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Messin' with Mesoplodonts

Today, we release the genomes of three Mesoplodont whales: the Blainville's beaked whale Mesoplodon densirostris, the Gervais' beaked whale Mesoplodon europaeus, and the Stejneger's beaked whale Mesoplodon stejnegeri.

The three Mesoplodont whales from today's release: the Blainville's beaked whale (top), Gervais' beaked whale (bottom left) and Stejneger's beaked whale (bottom right). Credit: NOAA Fisheries.

These three species of Mesoplodon are beaked whales in the Ziphiidae family. Interestingly, all three have interesting nicknames: Blainville’s are referred to as the “dense-beaked whale”, Gervais’ are referred to as the “Gulf Stream beaked whale” and Stejneger’s are referred to as the “saber-toothed whale”. There are more than 20 species of Ziphiidae, but the vast majority of known species are Mesoplodonts (15 species). The beaked whale family has relatively small body sizes (roughly 15 to 20 feet long and 2000 to 3000 lbs), as well as elusive and shy behavior around humans, and inconspicuous blow. They are also difficult to identify in the wild since they mostly lack easily discernible physical characteristics. These traits make them difficult to study, to say the least. Although beaked whales comprise roughly a quarter of recognized cetacean species, information on their behavior and population numbers is largely unknown. For instance, a live Gervais’ beaked whale wasn’t seen in the wild until 1998 (though here is some video of one swimming).

Although we know very little of these elusive cetaceans, we do know they are deep divers. Beaked whales eat deep-sea and open-ocean species of fish (e.g., mackerel, sardines, and saury), as well as crustaceans, sea cucumbers, squid, and octopus. They use echolocation on their deep dives to find prey, and once located they suction them into their mouth. These three beaked whales inhabit deep waters (600 to 5000 ft) around the northern hemisphere. The Stejneger's beaked whale prefers the cold water of the North Pacific Ocean is the only Mesolplodont in Alaskan waters, while the Blaineville’s beaked whale lives in tropical to temperate waters worldwide including the Pacific and Atlantic Oceans and the Gulf of Mexico. (The specific animal assembled today is of the Western North Atlantic stock.) The Gervais’ beaked whale prefers deep warmer seas of the Atlantic Ocean, but can be found occasionally in colder waters. (The specific animal assembled here is from the Western North Atlantic stock.)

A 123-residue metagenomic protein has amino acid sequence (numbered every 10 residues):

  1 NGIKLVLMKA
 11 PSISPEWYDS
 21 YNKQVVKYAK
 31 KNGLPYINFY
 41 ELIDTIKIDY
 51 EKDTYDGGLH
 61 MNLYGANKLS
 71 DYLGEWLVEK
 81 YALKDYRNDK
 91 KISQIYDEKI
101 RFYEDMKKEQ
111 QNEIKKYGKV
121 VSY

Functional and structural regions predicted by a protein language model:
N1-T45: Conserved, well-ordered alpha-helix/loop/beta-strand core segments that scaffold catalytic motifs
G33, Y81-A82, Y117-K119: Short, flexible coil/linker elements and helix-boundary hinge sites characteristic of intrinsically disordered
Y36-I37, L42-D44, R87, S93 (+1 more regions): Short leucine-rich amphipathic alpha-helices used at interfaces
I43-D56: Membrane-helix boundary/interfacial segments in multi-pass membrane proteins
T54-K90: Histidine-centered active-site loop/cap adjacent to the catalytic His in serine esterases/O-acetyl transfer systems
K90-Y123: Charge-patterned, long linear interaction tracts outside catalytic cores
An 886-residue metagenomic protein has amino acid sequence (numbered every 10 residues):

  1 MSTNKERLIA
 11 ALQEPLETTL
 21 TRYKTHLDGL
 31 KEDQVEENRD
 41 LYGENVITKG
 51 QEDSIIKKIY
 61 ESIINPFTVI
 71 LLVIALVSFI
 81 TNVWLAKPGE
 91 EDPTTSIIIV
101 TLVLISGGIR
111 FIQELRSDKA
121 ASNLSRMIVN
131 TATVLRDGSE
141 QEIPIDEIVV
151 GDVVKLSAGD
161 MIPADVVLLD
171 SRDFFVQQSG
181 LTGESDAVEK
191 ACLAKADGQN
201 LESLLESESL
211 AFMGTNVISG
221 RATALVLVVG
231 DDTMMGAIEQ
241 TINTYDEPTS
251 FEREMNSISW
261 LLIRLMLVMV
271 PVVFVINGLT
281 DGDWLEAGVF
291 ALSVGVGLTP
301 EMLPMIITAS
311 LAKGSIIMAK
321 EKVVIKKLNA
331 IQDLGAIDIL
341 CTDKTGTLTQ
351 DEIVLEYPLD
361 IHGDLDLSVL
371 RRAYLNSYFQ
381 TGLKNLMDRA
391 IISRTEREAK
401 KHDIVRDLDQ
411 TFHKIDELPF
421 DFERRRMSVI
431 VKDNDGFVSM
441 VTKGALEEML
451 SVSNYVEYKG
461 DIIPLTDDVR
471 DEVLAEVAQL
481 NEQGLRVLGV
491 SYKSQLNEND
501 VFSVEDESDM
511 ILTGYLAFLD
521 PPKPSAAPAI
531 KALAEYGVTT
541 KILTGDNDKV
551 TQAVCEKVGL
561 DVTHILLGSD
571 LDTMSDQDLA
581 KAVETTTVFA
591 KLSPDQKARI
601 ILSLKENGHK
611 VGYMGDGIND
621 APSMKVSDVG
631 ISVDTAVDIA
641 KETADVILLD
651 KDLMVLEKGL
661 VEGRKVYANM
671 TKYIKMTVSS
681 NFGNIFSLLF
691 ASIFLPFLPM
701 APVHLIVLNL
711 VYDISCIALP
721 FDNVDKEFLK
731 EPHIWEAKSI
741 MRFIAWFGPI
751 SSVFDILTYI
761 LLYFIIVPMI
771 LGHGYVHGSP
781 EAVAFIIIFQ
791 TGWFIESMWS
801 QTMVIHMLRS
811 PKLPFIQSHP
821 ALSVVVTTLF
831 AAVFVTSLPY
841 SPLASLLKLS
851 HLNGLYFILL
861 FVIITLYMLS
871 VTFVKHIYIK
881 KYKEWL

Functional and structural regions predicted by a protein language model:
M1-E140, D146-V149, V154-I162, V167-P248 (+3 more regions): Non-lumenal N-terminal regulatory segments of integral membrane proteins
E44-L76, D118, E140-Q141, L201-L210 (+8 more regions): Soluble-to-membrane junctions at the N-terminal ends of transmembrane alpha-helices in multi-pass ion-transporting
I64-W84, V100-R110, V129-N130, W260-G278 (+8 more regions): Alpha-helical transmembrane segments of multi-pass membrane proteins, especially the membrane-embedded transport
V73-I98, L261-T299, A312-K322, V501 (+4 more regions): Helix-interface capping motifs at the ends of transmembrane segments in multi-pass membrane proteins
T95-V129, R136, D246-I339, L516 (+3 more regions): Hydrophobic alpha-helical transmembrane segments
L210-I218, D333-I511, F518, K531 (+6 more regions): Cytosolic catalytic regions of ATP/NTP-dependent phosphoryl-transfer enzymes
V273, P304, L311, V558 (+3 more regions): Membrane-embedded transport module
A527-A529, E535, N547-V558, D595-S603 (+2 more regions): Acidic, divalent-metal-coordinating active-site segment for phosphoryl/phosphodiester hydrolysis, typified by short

We are also working on hard on other cetaceans, including more beaked whales like the Cuvier's beaked whale Ziphius cavirostris, so stay tuned as we have a whale of time!

All genomes were generated following the $1K strategy described in (Dudchenko et al., 2018). See our Methods page for more details.

This work was performed under Marine Mammal Health and Stranding Response Program (MMHSRP) Permit No. 18786-03 issued by the National Marine Fisheries Service (NMFS) under the authority of the Marine Mammal Protection Act (MMPA) and Endangered Species Act (ESA). The Blainville's beaked whale (Mesoplodon densirostris) specimen used in this study was collected by NOAA (Wayne McFee) from Sullivan's Island, SC. The Gervais' beaked whale (Mesoplodon europaeus) specimen used in this study was collected by NOAA (Wayne McFee) from Georgetown, SC. The Stejneger's beaked whale (Mesoplodon stejnegeri) specimen used in this study was collected by Alaska Sealife Center (Pam Tuomi) from Whittier, AK. The specimens were provided by the National Marine Mammal Tissue Bank, which is maintained by the National Institute of Standards and Technology (NIST) in the NIST Biorepository, which is operated under the direction of NMFS with the collaboration of USGS, USFWS, MMS, and NIST through the Marine Mammal Health and Stranding Response Program and the Alaska Marine Mammal Tissue Archival Project.

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